What Should Universities Do Now?

While the extent of the DOJ project is not yet known, it may signal the DOJ’s shifting priorities under the Trump Administration.

In Fisher v. University of Texas at Austin, 136 S. Ct. 2198 (2016), a 4-3 majority of the U.S. Supreme Court found the University’s narrowly tailored race-conscious admissions program constitutional. The Court in its opinion explained, “The Court’s affirmance of the University’s admissions policy today does not necessarily mean the University may rely on that same policy without refinement. It is the University’s ongoing obligation to engage in constant deliberation and continued reflection regarding its admission policies.” Therefore, not all affirmative action programs necessarily would pass muster under the current legal standard. The extent to which a program meets the standard is subject to change as demographics and other factors change.

Accordingly, universities should continue to review their established admission policies for compliance with the law.

Jackson Lewis will keep you informed on significant developments. Please contact a Jackson Lewis attorney with any questions.

©2017 Jackson Lewis P.C. This material is provided for informational purposes only. It is not intended to constitute legal advice nor does it create a client-lawyer relationship between Jackson Lewis and any recipient. Recipients should consult with counsel before taking any actions based on the information contained within this material. This material may be considered attorney advertising in some jurisdictions. Prior results do not guarantee a similar outcome.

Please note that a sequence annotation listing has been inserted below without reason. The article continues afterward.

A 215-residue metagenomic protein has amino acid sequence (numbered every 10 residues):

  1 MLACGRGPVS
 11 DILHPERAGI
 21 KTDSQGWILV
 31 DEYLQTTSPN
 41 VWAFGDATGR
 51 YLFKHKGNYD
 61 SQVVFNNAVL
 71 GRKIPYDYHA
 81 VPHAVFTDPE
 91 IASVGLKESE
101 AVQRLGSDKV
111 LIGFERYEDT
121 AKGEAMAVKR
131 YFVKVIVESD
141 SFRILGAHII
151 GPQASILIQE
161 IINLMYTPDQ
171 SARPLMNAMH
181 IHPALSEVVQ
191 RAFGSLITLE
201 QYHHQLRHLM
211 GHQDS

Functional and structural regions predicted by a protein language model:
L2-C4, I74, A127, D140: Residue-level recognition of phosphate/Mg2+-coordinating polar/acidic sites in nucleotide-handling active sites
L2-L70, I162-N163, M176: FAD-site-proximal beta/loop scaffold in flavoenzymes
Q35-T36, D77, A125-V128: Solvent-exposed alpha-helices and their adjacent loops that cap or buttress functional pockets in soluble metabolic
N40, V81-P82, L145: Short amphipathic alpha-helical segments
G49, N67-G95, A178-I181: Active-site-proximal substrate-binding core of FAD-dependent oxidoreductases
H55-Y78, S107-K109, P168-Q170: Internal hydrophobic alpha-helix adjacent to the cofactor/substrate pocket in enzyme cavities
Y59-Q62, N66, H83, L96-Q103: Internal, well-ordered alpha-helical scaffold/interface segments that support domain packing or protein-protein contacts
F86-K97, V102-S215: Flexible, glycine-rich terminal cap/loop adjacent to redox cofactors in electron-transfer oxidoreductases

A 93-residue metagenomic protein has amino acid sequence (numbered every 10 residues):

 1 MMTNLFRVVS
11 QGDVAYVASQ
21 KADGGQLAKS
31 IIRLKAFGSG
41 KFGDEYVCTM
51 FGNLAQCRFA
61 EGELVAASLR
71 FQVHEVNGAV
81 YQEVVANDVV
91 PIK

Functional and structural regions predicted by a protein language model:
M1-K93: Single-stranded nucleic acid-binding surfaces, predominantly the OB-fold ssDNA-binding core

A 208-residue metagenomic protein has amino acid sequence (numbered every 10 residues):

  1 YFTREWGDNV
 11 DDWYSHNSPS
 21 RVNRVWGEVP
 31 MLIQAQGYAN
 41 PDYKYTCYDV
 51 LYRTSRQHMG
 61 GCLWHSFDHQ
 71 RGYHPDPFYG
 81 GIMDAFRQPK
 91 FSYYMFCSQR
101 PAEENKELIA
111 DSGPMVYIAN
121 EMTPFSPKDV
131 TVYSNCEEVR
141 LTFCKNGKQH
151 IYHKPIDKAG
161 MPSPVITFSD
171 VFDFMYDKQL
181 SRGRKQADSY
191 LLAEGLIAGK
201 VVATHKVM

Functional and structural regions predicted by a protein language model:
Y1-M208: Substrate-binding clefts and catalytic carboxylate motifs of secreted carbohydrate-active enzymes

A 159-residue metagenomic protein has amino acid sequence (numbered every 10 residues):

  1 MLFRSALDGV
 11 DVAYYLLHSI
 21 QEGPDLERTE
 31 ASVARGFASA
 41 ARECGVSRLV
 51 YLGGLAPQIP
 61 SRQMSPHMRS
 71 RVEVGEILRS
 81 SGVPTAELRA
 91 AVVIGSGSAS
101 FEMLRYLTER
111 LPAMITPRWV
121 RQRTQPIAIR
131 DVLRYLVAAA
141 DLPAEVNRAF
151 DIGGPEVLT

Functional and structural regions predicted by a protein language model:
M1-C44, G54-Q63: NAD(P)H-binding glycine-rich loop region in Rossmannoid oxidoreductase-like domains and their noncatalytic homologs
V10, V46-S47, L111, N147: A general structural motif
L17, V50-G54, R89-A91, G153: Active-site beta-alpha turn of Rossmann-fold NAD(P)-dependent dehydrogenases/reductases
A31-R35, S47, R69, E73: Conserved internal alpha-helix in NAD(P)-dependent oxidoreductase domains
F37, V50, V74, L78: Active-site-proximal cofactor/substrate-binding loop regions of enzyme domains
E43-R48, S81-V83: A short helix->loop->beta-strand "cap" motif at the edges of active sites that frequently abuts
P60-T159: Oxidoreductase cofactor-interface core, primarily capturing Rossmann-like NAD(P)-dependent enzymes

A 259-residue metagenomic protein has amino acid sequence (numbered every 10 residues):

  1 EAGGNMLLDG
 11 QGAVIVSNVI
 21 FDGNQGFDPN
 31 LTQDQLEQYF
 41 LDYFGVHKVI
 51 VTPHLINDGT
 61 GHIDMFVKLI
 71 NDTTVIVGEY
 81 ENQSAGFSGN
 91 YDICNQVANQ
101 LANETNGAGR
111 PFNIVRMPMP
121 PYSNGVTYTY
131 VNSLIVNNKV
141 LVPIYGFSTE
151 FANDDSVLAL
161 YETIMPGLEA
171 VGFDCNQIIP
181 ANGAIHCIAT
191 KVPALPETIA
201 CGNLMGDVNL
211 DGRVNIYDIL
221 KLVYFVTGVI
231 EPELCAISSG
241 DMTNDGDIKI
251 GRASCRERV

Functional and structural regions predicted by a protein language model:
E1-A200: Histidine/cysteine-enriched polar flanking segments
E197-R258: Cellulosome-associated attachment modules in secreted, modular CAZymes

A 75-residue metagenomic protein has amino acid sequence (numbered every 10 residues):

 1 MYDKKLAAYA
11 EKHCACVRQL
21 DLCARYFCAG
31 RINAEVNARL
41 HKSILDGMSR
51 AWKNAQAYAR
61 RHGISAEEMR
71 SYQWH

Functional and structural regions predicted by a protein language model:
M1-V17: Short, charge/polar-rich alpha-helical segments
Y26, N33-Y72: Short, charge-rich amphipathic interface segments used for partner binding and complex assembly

Reproduction of this material in whole or in part is prohibited without the express prior written consent of Jackson Lewis P.C., a law firm that built its reputation on providing workplace law representation to management. Founded in 1958, the firm has grown to more than 900 attorneys in major cities nationwide serving clients across a wide range of practices and industries including government relations, healthcare and sports law. More information about Jackson Lewis can be found at www.jacksonlewis.com.

See AllRelated Articles You May Like

August 23, 2019

Title IX Alert Fall 2019

August 23, 2019

To assist collegiate sports administrators in assessing emerging Title IX issues, we are pleased to provide the fall 2019 issue of the Title IX Alert. This publication highlights topical issues such as proposed regulations, coaching obligations, and prominent court cases, among others. This issue covers the following topics:... Read More

August 16, 2019

Circuit Split on Student’s Due Process Right to Cross-Examination in Title IX Matters

August 16, 2019

Constitutional due process does not mean a student accused of assault has the right to directly cross-examine his accuser in adjudications under Title IX of the Education Amendments of 1972 at state institutions of higher education, the federal appeals court in Boston has held. Haidak v. University of Massachusetts-Amherst, No. 18-1248 (... Read More

July 10, 2019

2019: The Mid-Year Outlook for Employers

July 10, 2019

The first six months of 2019 have proven to be busy, challenging professionals in the labor and employment communities to keep up with a number of newly enacted laws and regulations. In the 2019: Mid-Year Outlook for Employers, Jackson Lewis attorneys provide a snapshot of activity from the first half of the year as well as a preview of... Read More